Sunday, August 9, 2015

4 Years After Fukushima Nuclear Calamity, Japanese Divided on Whether to Return

IITATE, Japan — For four years, an eerie quiet has pervaded the clusters of farmhouses and terraced rice paddies of this mountainous village, emptied of people after the disaster at the Fukushima Daiichi nuclear power plant, 25 miles away, spewed radiation over a wide swath of northeastern Japan.
Now, Iitate’s valleys are filled again with the bustle of human activity, as heavy machinery and troops of workers wearing face masks scoop up contaminated soil into black garbage bags.
They are part of a more than $10 billion effort by the central government in Tokyo to clean up fallout from the 2011 accident and allow many of the 80,000 displaced residents of Iitate (pronounced EE-tah-tay) and 10 other evacuated communities around the plant to go home.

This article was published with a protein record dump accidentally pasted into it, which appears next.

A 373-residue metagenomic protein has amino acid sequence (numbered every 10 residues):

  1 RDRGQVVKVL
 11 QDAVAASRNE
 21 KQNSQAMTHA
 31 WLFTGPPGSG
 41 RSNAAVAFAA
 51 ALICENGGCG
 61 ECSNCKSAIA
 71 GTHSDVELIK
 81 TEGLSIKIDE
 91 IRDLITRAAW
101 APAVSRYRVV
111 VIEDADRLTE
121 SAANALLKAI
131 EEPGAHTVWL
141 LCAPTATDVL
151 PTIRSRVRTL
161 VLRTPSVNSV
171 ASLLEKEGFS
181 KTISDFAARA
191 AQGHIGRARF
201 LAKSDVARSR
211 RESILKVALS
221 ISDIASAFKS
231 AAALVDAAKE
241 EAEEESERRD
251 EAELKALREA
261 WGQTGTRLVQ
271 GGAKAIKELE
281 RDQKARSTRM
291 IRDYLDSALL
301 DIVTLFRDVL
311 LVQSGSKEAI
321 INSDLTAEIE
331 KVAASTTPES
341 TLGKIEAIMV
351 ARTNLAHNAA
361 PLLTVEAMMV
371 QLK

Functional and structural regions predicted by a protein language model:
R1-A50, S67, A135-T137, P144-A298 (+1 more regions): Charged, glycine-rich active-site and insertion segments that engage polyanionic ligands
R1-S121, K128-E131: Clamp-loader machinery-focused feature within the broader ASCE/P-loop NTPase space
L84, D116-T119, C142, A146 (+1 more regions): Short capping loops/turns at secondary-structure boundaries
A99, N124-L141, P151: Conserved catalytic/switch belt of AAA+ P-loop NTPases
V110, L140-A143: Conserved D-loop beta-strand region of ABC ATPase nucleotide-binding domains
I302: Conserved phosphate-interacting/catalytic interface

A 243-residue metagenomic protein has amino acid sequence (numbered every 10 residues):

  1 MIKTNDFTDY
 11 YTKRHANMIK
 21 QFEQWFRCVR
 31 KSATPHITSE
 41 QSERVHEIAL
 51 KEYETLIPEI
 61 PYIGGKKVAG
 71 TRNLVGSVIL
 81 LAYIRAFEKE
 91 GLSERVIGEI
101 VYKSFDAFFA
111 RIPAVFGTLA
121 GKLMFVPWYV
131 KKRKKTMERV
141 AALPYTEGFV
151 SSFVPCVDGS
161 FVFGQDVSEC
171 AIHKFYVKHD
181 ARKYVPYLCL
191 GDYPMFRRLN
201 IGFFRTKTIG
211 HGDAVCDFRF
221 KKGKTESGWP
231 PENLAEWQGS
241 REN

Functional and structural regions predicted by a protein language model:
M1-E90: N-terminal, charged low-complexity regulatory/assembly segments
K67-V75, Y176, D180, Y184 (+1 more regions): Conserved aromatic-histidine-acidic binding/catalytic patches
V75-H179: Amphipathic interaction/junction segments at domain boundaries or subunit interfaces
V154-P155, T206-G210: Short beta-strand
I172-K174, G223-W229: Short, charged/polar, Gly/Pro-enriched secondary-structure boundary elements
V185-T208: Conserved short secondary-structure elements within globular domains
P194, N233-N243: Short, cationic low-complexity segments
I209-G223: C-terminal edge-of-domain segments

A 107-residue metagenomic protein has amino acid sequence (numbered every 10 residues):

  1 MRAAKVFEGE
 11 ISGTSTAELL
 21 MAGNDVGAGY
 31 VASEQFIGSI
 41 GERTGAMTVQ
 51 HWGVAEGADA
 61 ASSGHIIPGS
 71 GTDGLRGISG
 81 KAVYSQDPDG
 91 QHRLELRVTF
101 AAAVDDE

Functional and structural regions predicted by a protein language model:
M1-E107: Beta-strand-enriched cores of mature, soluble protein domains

Last month, the administration of Prime Minister Shinzo Abe seemed to take a big step toward that goal by adopting a plan that would permit two-thirds of evacuees to return by March 2017, the sixth anniversary of the disaster.

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